• Semantik des Wahnsinns : Heinrich Damerou
  • Revolution als psychische Epidemie : Rudolf Leubuscher
  • Politik als Medizin im Großen : RudolfVirchow
  • Exkursion in Richtung Gegenwart
  • Dimensionen der Veränderung
  • Psychiatrie in Zeiten modener Barbarei
  • Von der Nachkriegszeit zur Psychiatriereform
  • Sozialpsychiatrie
  • Wege der Forschung
  • Anmerkungen
  • Literaturhinweise
  • Personenregister.
SAL1&2 (on-campus shelving)
Book
xxi, 746 p. : ill. ; 29 cm.
  • 1. Introduction Part A: Body Functions 2. Scales of Consciousness and Orientation 3. Scales of General Cognitive Functions 4. Scales of Specific Cognitive Functions 5. Scales Assessing the Regulation of Behaviour, Thought, and Emotion 6. Scales of Sensory, Ingestion and Motor Functions Part B: Activities and Participation 7. Scales of Activities of Daily Living 8. Scales of Participation and Social Role Part C: Contextual Factors 9. Scales of Environmental Factors Part D: Multi-Domain 10. Global and Multidimensional Scales.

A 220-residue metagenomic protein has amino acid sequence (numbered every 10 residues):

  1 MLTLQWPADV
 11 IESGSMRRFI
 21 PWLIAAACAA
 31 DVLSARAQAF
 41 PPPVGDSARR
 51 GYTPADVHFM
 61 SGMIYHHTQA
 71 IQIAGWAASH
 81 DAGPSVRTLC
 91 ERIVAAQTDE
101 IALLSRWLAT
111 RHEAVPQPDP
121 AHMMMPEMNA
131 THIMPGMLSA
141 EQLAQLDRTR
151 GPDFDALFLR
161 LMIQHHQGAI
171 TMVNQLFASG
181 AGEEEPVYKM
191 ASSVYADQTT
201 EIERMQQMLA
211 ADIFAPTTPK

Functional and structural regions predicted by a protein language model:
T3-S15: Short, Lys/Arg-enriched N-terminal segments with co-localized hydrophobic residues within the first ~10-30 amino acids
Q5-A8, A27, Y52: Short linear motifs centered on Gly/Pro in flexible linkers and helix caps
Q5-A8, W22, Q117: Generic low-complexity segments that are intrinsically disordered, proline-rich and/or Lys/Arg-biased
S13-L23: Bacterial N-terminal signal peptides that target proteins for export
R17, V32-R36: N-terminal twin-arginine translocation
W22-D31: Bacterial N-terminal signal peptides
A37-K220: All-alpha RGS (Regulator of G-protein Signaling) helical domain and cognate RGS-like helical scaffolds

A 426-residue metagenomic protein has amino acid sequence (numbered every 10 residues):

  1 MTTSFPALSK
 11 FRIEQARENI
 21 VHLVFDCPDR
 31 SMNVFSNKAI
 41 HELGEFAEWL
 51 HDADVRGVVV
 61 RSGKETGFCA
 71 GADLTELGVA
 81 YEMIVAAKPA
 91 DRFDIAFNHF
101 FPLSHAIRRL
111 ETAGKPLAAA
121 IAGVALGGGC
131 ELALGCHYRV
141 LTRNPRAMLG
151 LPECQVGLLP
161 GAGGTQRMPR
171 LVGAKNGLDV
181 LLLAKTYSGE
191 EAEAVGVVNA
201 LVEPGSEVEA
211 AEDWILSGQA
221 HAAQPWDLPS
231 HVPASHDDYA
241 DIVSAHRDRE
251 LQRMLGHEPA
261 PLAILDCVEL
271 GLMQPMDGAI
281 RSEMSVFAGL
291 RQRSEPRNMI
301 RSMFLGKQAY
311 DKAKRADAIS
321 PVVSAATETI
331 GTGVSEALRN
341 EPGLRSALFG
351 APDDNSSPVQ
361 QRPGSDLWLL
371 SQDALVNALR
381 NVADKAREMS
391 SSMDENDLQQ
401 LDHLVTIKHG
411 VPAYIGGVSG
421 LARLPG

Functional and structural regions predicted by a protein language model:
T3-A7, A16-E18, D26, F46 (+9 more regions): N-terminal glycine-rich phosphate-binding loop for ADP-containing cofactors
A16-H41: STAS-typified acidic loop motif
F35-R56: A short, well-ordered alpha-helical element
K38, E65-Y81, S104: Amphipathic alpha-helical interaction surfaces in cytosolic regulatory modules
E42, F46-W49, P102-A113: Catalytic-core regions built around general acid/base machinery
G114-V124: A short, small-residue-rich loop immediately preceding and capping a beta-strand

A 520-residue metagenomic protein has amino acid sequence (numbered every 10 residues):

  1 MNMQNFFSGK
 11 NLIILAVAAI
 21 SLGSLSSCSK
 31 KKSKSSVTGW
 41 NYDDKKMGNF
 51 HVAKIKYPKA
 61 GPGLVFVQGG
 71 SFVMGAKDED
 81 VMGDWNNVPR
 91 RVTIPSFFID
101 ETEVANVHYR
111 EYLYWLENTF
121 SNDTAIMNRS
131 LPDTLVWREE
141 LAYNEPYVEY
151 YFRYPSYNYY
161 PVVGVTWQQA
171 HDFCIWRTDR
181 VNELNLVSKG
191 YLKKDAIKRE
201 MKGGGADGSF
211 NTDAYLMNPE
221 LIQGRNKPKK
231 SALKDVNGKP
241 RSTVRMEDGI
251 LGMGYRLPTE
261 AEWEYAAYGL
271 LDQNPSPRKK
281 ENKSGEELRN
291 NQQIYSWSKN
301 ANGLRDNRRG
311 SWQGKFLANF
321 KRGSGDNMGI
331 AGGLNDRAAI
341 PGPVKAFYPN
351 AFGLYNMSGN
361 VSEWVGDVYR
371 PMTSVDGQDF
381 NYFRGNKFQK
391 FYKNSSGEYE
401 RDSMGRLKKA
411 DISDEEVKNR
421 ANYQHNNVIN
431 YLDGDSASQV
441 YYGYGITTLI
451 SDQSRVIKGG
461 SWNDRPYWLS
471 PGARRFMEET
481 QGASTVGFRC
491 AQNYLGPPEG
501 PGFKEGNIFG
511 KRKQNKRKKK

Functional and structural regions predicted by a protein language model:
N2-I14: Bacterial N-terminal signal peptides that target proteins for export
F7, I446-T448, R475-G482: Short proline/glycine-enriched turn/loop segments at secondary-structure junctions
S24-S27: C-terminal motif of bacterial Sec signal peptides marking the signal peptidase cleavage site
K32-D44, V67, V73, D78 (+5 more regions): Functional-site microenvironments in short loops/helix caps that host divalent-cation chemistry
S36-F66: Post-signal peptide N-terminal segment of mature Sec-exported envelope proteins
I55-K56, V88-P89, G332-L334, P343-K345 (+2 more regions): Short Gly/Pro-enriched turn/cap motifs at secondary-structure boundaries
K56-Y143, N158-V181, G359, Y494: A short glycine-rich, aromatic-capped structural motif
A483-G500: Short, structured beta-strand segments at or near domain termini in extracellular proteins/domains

• (source: Nielsen Book Data)9781841695617 20160528